Thursday, December 9, 2010

12/9 and a Grim Mood Indeed

My carryover comment from Monday will be to blast the Prudecutor about her response to Works With Mean Girls. "Growing up does not eradicate the more pernicious aspects of human behaviour that thrive in high school, but as all the 'It Gets Better' videos try to express, going out in the larger world often brings relief from the relentless petty vindictiveness of high school."

If anything could tempt me to launch a private prosecution of my own, I would prosecute the Prudecutor for that disgusting sentence. The only thin sliver of a wedge of a point she has in her possible defence is that both situations do deal with something that does fall somewhere on the scale of bullying. It is highly ungracious of the Prudecutor to snipe at a project of a contemporary of her own that has probably done more good to the world in a calendar quarter than her entire collected life's work. It may just be possible that she considers the project to be so widely reputed that she need not credit Mr Savage by name. Just perhaps she can be given a Non Proven on this count, if one may be so Scottish. But TRY to express? And ALL? TRY to express has quite a dismissive air about it, as if she thinks that most of the videos don't quite reach her own personal high standards for making whatever point she thinks ought to be made, although, then again, the purpose of the enterprise isn't to put together a collection that suits the purpose of an originator or some other deciding power. And to try to reduce experiences that drive many young people to the brink of suicide and tragically often beyond to the level of relentless petty vindictiveness...? And they are getting it from many places other than merely high school.

That leads me to a potential sour note in President Obama's contribution. He advises young people in torment to talk to their parents, and never makes it clear that, for many of those worst off, their parents are a huge part of the problem. But that is a minor niggle. Prime Minister Cameron's contribution is perhaps less memorable for anything he says than for the fact of the leader of a conservative party and a conservative coalition government of a major nation sayingn them, which makes one perhaps somewhat envious. One favourite of mine is Senator Franken's. He goes beyond It Gets Better and says declaratively We Will Make It Better. As someone who quite honestly (within reason) cannot give a flying fig how much the poor or the rich or anyone in between pays in taxes, I like that sort of sense of purpose.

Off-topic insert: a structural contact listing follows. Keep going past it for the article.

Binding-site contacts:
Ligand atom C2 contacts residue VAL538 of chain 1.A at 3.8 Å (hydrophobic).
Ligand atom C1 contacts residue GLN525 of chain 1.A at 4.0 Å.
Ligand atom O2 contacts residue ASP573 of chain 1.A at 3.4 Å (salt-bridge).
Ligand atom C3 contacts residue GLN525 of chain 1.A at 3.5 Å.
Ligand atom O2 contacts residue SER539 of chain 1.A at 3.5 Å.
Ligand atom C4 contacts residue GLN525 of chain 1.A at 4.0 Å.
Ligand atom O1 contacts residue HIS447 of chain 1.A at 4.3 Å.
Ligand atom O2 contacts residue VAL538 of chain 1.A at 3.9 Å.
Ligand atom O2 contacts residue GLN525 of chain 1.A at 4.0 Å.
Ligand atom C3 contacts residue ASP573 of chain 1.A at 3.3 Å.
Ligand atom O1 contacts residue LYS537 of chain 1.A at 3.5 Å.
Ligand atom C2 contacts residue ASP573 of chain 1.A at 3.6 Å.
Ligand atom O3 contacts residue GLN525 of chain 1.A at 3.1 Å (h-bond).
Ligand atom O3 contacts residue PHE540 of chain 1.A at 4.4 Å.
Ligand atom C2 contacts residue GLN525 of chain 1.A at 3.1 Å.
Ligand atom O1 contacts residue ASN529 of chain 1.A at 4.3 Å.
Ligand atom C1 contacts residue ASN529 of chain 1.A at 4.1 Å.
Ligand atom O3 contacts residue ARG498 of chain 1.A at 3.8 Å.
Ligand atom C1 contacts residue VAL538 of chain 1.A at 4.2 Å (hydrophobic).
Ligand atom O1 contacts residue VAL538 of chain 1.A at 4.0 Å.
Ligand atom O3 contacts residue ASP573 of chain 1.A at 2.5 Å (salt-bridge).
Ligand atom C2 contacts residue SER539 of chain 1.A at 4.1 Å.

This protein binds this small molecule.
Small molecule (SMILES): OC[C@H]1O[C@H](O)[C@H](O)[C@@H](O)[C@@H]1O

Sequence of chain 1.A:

To conclude about the Prudecutor, I can imagine a number of people presenting a case that she is not anti-gay, and on some level she might not be, but this is where all her tee-hee, oh look! ANOTHER inappropriate Brokeback pun! ain't I just a card? from that black hole of a period during the summer when I had no home internet for nearly a month comes back to bite her in the you-know-where. Reduce gay people to being fodder for excessive attempts at feeble wit, and one loses credibility when one might need it later. I'll grant that she's not a homophobe of any stripe, but if I'm on the committee I'm not voting for her as the right sort of ally to make Grand Marshal of our parade.

But on to this week's batch.

L1: My dear LW1, where do I start? There are endless possibilities here. First of all, exactly how have you discovered that this is a sexual relationship? Do you have proof beyond a reasonable doubt, proof that meets the standard of the preponderance of the eivdence, or just the hearsay that Bee has told you she's boinking the glamourous Mr A? How did your closeness come about, and was it before or after you talked to him about the divorce? Did Bee's relationship with him seem to be on an exact parallel with your own, given her mother's illness? Exactly what sort of a position of power does Mr A occupy? Does he at present or will he probably or certainly have Bee in class as a student? From whom did the initiative come? Was there pressure involved? Could you see Bee with a different 45-year-old if she'd had similar opportunities to become closen to him without the particular teacher angle? How responsible has Bee been and how do you really know?

More to the point, why would Bee ask you to be her cover for a lie of fairly large proportion? Is this the sort of thing you have done for her frequently regarding smaller matters? Is there an imbalance in your friendship that might lead her to make use of you? Is there any trace in you of envy that Bee and Mr A are a couple? Is there a chance that you might have had a relationship with him yourself had circumstances inclined him towards you instead? And why is it that the one thing that terrifies you is losing her friendship?